In 2004, the league leader in WAR was Ichiro Suzuki (7.5), whose team won 63 games. You can understand why the voters might not associate “valuable” with a team that lost 99 games. Guerrero took home this prize that year despite a WAR of 5.2, which was good for only 10th in the league. Likewise, in 2002, Tejada and his 5.3 WAR won the award over Alex Rodriguez and his 8.6 WAR. Of course, Alex’s Rangers won 72 games.
So, the argument against the WAR winners from those seasons makes (some) sense. Two played for dreadful teams, one suffered from anti-pitcher bias. But what about the rest of the players ahead of Mourneau, Guerrero and Tejada? This is where intangibles step in. The question in voters minds: Did you have a MOMENT?
Let’s look, for example, at Guerrero’s 2004 season. His OPS for the final month of the season was 161 points higher than his full season OPS. While his Anaheim Angels only went 17-14 over that stretch, they finished on a tear going 7-2 and slipping into the playoffs. While his full season WAR was not at the top of the league, it looked (probably accurately) like he single handedly dragged them into the playoffs in the end. He had a MOMENT. It was fresh in the voters’ minds and he got the MVP.
So is it a great September performance that puts a player on the top of the MVP head? Not necessarily. In 2006, Mourneau put up a beefy .926 OPS, but in the final month of the season his OPS was only .884. What gives? Mourneau’s moment was not the end of the season, but rather the eight week period in June and July when the world was really introduced to the Twins first baseman. In June and July, Mourneau put up 1.137 and 1.130 respectively. Meanwhile his team went 37-15, a win/loss percentage of .711. For the season, the Twins won at a .596 clip. Mourneau had eight weeks where he played his best ball while his team tore through the league. He had a MOMENT.
Ok, so what about Tejada? He must have had one stretch where he absolutely crushed it, right? Not really. Tejada had a relatively so start in 2002, but for the most part he was consistent throughout the season. His monthly OPS was as follows: .813, .807, .867, .910, .879, .888. Definitely stronger in the second half, but not the major swings of Guerrero and Mourneau. So what was his moment? You’ve read or seen Moneyball, right? Yea, the most memorable thing to happen in 2002 (probably even more so than who won the World Series), was the Oakland A’s 20 game winning streak from August 13 to September 4. In a season in which the A’s lost Jason Giambi (who, interestingly led the league in WAR the previous year, but did not win the MVP) and Johnny Damon, Tejada was widely considered the best position player on the most memorable team of the regular season. In other words, that winning streak? It was a MOMENT.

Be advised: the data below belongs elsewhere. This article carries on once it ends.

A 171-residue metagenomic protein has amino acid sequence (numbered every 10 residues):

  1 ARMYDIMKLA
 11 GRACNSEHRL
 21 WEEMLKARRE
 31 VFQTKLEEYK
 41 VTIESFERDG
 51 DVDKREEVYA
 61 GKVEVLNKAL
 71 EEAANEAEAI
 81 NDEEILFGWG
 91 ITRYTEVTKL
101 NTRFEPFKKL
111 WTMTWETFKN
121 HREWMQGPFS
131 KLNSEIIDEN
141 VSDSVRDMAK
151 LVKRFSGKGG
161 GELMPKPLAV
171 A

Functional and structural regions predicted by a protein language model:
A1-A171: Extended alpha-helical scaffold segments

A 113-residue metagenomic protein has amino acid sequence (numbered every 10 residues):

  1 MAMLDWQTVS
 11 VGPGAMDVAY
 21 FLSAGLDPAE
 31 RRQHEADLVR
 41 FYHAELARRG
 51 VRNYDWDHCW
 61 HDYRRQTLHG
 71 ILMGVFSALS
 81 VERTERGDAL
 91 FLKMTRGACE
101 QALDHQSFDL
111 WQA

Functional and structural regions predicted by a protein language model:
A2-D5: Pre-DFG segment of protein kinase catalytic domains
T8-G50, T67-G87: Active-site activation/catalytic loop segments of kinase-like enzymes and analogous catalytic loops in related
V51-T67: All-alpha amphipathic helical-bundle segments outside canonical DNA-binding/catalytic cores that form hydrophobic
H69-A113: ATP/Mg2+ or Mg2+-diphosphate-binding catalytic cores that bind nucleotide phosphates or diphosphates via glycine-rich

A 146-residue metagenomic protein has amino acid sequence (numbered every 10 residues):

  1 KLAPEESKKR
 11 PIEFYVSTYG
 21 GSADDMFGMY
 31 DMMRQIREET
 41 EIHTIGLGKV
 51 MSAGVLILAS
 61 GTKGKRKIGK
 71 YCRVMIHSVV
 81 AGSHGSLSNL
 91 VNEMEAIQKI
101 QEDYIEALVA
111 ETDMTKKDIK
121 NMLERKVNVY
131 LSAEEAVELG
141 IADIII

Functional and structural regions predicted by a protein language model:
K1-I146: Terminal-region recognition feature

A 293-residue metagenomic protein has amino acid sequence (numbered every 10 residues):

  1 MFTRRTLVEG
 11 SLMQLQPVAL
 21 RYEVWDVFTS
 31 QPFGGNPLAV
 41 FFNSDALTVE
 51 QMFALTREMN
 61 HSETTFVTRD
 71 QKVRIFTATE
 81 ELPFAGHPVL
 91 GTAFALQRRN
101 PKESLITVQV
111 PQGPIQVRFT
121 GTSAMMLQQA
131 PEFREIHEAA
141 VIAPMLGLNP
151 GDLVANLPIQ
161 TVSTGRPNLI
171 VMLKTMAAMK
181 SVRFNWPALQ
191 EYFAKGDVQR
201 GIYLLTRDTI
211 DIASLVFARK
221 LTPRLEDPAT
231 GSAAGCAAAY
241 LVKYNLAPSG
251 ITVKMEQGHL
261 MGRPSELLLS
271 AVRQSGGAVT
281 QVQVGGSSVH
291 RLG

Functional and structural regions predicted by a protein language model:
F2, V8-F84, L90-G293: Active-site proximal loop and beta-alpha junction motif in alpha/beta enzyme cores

A statistics purist would, of course point out that if these players were more consistent like, say all of the people ahead of them in WAR, then they would not have needed these MOMENTS. Undoubtedly true, but also sort of missing the point. Baseball is a game of memories. Intangibles. It’s about that Oakland fan who will never forget for the rest of his life the run the A’s made in 2002 or the heroics of Vlad Guerrero seemingly dragging his team into the playoffs in 2004. Yes, Rodriguez and Ichiro had great years in 2002 and 2004, but chances are most people (their agents aside), would just as soon forget those seasons ever happened. They were the most valuable players for their teams, but they were not the Most Valuable Players for baseball.
MVP will always be a contentious issue. Lots of times it won’t make sense. I mean, who had more of a MOMENT then Pedro Martinez in 1999 or Roger Clemens’ “twilight year” of 1997? But perhaps, through all the fog, there is some semblance of a rationale for how the writers vote for this thing—whether they know it or not.